Fé Cristã e Política: uma pequena entrevista com David T. Koyzis. Here is the same interview in English. Piton's questions are in italics.
First, a brief presentation. Who is David T. Koyzis and how did he get involved with Christian faith, philosophy and politics?
I was born near Chicago and grew up in a Christian family that was politically aware. One of my earliest memories was of the assassination of President John Kennedy and of the huge impact that had on the American polity. As a young man I was fascinated by the Watergate scandal that brought down President Richard Nixon. At virtually the same time, my paternal relatives in Cyprus became refugees after Turkey invaded the island state in 1974. All of these influenced me to study politics in a more focused way. When I was about nineteen I began reading Abraham Kuyper and his intellectual and spiritual heirs on Christianity and politics, and I was deeply impressed with their conviction that our faith has implications for public life. This conviction has animated my own work over the decades, including graduate studies and university teaching.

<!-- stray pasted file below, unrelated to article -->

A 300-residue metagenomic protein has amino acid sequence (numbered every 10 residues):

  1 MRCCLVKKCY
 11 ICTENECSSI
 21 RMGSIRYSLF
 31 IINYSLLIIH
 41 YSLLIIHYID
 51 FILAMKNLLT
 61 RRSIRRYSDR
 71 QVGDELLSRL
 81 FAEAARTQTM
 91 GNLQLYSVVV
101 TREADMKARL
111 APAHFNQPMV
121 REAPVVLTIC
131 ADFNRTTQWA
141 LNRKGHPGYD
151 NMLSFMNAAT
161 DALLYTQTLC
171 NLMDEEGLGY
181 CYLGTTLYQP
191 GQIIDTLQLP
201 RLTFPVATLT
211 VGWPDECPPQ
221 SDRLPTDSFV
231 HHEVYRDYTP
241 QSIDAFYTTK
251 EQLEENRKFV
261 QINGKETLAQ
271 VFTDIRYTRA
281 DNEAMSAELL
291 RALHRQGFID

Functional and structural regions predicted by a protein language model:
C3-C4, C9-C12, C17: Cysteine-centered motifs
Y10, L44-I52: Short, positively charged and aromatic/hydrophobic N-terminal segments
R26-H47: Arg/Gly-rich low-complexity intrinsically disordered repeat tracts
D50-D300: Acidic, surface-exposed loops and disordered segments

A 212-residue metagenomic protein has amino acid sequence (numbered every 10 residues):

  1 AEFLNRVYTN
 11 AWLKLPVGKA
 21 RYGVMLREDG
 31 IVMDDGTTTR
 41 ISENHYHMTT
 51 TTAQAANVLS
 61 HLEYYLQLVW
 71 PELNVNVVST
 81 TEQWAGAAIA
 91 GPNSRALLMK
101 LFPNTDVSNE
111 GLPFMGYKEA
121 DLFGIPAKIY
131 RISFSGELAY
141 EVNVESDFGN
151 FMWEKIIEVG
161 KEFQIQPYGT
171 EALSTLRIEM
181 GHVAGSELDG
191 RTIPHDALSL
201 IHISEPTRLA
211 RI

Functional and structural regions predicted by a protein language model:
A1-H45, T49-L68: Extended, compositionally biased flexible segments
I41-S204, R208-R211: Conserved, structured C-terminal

Secondly, how did the thesis of your book, Political Visions and Illusions, emerge?
The idea for the book came to me during my first year of teaching an introductory course on political ideologies. I was unable to find a book that did what I thought needed to be done in such a course, so eventually I wrote my own. Published originally in 2003, it is due to come out in a second edition early next year.
My thesis is that each of the contemporary political ideologies, including liberalism, conservatism, nationalism, democratism and socialism, is right about one thing, but they take that one thing and effectively make an idol of it. In the case of liberalism, the one thing is individual freedom, which is a genuine good. But as liberalism has developed over the centuries, individual freedom has come to squeeze out other legitimate considerations, including our obligations to the communities that have shaped us. Liberalism has attempted to make all such communities into mere voluntary associations, thereby masking the differences amongst marriage, family, state and church institution. No society can survive over the long term where such obligations are reduced to voluntary contract.